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VERIFY: No, hummingbirds are not declining in population

Hummingbirds should complete their second nesting cycle within the next couple weeks.

MILLEDGEVILLE, Ga. — Some folks on lake Sinclair say they haven't seen as many hummingbirds this summer as they usually do, so they asked us if the hummingbird population was on the decline. 

We spoke to Ornithologist Todd Schneider with the Georgia Department of Natural Resources and Terry Johnson of the Environmental Resources Network to verify.

Lynn Hill spends a lot of her mornings on the porch watching hummingbirds.

Hill said, "I just love them! I love the way they look. They're pretty, and just watching them little wings flying like little helicopters flying around."

However, recently, Hill says she's not seeing as many of those high-energy friends visiting her as they usually do this time of year.

Hill said, "I was asking Larry the other day, 'Babe, they're not coming like they used to. I know it's not time for them to fly away.' I said, 'Where in the world are they at? Is the hummingbird population declining?'"

According to Todd Schneider and Terry Johnson, the answer is no.

"No, the hummingbird population is actually increasing. You're just not seeing them right now because they are actually nesting. They are not at the feeders as much as this time," said Schneider.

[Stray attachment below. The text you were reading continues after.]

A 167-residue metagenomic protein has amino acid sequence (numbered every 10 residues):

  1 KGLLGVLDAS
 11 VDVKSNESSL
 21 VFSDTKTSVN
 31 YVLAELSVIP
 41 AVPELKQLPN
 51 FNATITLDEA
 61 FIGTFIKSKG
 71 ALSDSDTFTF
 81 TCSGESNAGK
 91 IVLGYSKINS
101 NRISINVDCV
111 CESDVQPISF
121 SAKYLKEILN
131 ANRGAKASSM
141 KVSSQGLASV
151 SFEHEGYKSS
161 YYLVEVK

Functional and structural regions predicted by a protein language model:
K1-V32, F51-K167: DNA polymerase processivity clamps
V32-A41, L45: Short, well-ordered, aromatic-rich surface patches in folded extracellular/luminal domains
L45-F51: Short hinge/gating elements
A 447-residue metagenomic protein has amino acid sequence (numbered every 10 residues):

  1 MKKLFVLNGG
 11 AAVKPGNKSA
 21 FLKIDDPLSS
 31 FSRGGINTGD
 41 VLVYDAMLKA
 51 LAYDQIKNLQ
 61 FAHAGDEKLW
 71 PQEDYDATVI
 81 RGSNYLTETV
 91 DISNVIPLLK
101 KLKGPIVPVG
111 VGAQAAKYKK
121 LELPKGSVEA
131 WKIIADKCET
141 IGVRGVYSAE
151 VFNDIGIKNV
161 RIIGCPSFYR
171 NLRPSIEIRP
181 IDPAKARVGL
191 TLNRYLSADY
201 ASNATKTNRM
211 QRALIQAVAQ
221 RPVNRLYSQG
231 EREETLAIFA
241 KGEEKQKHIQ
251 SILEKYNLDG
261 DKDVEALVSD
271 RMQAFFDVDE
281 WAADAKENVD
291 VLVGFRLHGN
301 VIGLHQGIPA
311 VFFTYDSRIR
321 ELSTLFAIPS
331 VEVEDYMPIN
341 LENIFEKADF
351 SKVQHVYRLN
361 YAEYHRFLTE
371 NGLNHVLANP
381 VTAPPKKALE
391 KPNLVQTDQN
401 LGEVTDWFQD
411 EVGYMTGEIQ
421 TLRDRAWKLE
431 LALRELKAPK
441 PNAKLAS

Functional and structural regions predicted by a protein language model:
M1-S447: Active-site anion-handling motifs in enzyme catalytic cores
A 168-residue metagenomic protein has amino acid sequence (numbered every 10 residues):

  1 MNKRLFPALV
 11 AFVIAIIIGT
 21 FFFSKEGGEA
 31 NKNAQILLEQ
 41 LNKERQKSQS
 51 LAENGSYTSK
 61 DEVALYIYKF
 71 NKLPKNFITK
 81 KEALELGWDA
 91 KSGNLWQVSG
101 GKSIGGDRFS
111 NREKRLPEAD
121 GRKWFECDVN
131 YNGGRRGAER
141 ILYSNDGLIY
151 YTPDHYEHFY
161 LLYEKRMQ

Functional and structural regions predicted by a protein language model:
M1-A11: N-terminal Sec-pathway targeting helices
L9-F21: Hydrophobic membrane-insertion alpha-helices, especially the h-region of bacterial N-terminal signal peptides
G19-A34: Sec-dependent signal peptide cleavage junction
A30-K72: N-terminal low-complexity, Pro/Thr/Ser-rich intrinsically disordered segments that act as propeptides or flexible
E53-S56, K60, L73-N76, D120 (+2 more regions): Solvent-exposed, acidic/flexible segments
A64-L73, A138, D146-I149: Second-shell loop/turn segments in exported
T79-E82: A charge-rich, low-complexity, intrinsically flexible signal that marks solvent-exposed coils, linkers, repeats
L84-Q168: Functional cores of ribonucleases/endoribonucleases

Johnson said, "No, they're not declining. During the nesting period, the building of the nest, the laying of the eggs, the incubation of the eggs, and the feeding of the young is all done by the female. That usually leaves very little time to be visiting your feeder."

Likewise, hummingbirds don't survive just on your nectar on the porch.

They actually eat a lot of insects for protein.

"Half their diet or more is actually insects -- mosquitoes, gnats, small insects," said Schneider.

So the answer is no, the hummingbird population is not declining, they are just busy elsewhere.

Hill said, "They need to come back so I can watch them again!"

Hummingbirds should complete their second nesting cycle within the next couple weeks.

Then, you'll start seeing them again!

Johnson also said it's like the lottery. "Your best bet is to have flowers and nectar out for them to fly back and forth to."

The ruby-throated hummingbird is the only species of hummingbird known to nest to Georgia. 

For those of you who love hummingbirds, check out the Hummingbird Haven Project.

It is a joint Georgia Wildlife Conservation/Garden Club of Georgia project.

For information, contact Melissa Hayes at the Forsyth Wildlife Conservation Office.

Melissa can be reached by phone at 478-994-1438 and via email.